The final, and initially insuperable, obstacle to many people’s participation in the investigation was that Rigpa would not agree to publish the full report once it was completed – and furthermore, neither the letter writers nor any other participants would be allowed to see it. They would only commit to publishing the “recommendations”. Understandably, many people felt this was totally inadequate and that after decades of failure to deal with these issues or even talk about them openly, this would constitute more of the same and sounded like a cover-up, so participation would be a pointless exercise in which victims were effectively being mistreated yet again. For this reason, many people who had initially offered to participate no longer wished to. Fortunately, there was a change of heart by the Investigating Committee and/or the Rigpa leadership and they recently released the following statement via Karen Baxter, the Lead Investigator at Lewis Silkin:
The investigating committee has asked me to highlight to you that its members wholeheartedly share your desire to ensure that your concerns are investigated and addressed thoroughly. The committee has absolutely no desire to facilitate a whitewash and its members are clear that that cannot be allowed to happen. There is a need to balance a desire for an open and transparent process against the highly personal, sensitive and confidential nature of the information that might be provided; where witnesses come forward on condition of anonymity or confidentiality, that needs to be respected.
As a result, the investigating committee has agreed to commit to making a copy of the final report available to each of you and to the public. This is on the understanding that I will be asked to ensure that any highly personal or confidential information is redacted, anonymised or otherwise dealt with in a way which respects these sensitivities in the final report. It has been agreed that the way that this is done will be left to my discretion and not determined by the investigating committee or Ripga.”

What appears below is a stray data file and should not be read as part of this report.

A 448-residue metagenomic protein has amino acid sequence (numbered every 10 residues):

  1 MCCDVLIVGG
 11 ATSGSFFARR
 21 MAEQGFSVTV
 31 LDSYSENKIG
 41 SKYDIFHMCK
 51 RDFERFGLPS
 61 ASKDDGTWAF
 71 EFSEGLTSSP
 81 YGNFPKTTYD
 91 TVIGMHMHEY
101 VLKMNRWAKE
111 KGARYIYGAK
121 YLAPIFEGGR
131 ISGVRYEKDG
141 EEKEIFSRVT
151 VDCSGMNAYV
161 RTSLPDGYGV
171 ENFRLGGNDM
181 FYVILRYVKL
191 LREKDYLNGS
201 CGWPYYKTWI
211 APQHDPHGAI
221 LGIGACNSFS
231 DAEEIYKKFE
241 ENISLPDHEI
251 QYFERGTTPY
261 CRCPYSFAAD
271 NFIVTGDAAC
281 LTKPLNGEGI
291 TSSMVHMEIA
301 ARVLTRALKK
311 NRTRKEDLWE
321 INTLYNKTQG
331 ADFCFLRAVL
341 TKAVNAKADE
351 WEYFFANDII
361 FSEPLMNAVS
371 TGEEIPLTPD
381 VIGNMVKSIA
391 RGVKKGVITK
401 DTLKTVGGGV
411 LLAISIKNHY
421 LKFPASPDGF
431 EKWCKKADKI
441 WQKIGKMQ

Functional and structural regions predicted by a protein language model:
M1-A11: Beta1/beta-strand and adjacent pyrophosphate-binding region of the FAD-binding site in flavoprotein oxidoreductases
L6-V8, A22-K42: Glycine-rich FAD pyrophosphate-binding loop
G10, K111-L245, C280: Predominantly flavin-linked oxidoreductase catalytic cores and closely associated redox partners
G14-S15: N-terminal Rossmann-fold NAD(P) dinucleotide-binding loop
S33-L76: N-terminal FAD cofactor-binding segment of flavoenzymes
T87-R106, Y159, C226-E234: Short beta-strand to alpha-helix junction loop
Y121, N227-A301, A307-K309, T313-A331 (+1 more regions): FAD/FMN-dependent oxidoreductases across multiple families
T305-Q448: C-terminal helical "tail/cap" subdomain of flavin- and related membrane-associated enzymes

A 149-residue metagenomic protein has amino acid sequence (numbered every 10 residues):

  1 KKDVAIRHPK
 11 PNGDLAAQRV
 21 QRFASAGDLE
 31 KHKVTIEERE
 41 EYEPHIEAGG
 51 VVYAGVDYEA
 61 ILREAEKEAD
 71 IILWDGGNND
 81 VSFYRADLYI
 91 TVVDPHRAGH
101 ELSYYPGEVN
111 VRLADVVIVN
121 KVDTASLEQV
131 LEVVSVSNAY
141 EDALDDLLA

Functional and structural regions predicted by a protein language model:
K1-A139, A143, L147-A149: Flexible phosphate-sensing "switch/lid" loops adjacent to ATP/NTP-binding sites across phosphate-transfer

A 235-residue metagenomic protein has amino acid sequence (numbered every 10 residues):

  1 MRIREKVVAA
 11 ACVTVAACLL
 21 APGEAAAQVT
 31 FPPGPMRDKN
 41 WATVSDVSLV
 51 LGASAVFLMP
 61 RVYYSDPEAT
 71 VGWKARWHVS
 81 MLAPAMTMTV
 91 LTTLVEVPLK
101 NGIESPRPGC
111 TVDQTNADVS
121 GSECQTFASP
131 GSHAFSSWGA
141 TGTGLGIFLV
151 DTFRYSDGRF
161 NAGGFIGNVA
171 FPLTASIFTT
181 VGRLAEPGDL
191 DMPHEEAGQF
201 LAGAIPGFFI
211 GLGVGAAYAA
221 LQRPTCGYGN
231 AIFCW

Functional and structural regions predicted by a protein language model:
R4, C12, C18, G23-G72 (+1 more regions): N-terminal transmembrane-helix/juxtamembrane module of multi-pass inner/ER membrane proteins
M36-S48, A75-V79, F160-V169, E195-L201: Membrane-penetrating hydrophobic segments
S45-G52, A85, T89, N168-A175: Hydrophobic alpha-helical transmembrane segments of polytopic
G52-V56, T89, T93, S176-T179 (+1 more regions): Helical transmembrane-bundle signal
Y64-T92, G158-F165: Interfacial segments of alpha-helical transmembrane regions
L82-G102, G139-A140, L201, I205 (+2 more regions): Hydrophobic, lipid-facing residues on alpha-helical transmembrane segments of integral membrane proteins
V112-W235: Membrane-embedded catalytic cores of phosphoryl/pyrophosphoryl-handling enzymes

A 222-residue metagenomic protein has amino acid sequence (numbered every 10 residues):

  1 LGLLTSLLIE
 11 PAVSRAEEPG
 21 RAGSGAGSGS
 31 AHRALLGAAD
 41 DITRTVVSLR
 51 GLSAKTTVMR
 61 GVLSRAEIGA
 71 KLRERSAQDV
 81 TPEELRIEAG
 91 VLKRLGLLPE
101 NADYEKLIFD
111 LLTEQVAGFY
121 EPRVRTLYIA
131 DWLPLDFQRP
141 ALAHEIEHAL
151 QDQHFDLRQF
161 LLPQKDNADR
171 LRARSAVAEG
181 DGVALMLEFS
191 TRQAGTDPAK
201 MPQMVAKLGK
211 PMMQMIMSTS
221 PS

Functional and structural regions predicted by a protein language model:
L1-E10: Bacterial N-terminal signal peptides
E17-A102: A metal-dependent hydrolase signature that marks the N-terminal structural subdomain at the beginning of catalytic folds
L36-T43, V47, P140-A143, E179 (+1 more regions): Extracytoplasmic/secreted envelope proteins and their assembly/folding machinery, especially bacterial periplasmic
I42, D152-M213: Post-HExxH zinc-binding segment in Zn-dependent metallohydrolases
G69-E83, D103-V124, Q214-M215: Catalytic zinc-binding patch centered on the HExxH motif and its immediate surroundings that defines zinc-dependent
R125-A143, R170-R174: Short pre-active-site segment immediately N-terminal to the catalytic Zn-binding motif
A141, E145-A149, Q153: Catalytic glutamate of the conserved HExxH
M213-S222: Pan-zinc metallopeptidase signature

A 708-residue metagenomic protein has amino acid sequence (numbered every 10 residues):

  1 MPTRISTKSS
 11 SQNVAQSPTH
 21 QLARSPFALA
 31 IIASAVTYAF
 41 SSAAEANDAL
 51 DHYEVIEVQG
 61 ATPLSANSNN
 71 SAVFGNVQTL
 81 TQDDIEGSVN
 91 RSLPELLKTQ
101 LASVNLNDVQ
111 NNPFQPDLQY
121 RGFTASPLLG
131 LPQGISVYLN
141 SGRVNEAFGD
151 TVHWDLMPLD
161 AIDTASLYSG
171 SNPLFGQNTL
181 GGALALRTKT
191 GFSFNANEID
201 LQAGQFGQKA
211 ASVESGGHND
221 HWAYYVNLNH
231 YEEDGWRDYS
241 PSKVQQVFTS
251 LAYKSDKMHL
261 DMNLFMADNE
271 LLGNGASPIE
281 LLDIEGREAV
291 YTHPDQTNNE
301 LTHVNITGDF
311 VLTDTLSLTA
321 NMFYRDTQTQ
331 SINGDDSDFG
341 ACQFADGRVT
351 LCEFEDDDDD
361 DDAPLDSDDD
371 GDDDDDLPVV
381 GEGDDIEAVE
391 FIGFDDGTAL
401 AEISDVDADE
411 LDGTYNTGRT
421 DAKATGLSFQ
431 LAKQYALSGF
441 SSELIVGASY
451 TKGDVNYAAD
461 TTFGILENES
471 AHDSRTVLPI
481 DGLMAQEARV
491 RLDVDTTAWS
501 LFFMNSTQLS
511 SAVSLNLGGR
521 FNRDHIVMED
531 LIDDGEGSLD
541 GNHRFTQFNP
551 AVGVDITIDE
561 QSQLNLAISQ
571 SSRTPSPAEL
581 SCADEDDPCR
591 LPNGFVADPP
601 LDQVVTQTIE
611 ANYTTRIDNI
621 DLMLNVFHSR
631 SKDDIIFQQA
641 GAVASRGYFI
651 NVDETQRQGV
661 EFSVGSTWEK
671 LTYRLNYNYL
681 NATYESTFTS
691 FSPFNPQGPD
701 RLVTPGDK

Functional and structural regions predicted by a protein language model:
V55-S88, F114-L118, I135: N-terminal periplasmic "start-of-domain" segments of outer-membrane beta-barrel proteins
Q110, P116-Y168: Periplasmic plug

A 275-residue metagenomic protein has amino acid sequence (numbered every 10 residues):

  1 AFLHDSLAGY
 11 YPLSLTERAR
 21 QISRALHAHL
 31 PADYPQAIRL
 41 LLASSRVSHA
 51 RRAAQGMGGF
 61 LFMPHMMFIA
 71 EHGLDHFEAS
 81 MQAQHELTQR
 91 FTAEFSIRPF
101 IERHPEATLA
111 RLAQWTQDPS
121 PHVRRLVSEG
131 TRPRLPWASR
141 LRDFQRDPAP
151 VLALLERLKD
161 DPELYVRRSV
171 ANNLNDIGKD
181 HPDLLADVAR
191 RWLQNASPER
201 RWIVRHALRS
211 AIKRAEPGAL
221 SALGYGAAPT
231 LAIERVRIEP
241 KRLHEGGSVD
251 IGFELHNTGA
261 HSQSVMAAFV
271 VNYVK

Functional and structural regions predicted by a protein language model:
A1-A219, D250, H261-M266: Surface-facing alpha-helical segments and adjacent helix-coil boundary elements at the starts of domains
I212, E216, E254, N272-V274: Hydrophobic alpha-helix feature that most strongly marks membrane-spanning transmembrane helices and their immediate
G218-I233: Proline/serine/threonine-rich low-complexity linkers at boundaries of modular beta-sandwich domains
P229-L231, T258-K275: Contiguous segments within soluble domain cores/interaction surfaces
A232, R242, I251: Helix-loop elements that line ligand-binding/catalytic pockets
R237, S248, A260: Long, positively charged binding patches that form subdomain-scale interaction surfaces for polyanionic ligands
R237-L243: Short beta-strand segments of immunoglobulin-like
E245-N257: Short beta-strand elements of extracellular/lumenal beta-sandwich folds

So, the report will not only be available to participants but also to anyone else who is interested. As a result, the people who had withdrawn their cooperation are now participating and the process of the investigation has begun in earnest. The Rigpa “Vision Board” have stated that they hope the report will be ready “by the summer”. This seems quite a tight deadline, given the work that needs to be done. Although it is understandable that all parties would like to see it as soon as possible, it is more important it is done as well as possible.
Inevitably, some people will still feel wary of being involved in the investigation, given things that have happened in the past. Ultimately it is a question of trust – on both sides. But beyond that, given what the Investigating Committee and the Rigpa leadership have committed themselves to, any attempt to renege on these promises would leave the individual members of the committee, the Rigpa leadership and even Lewis Silkin open to damaging legal action – so it is unlikely.

Why participate

The more people that come forward with compelling evidence and information, the more specific and thorough the final report can be. The investigators can only draw conclusions from the information they are given.
Hopefully this set of assurances will encourage others to come forward who may have felt reluctant until now. If you have experienced or witnessed anything that you feel would be relevant to the investigation, please contact Karen Baxter at Lewis Silkin, via this email: karen.baxter@lewissilkin.com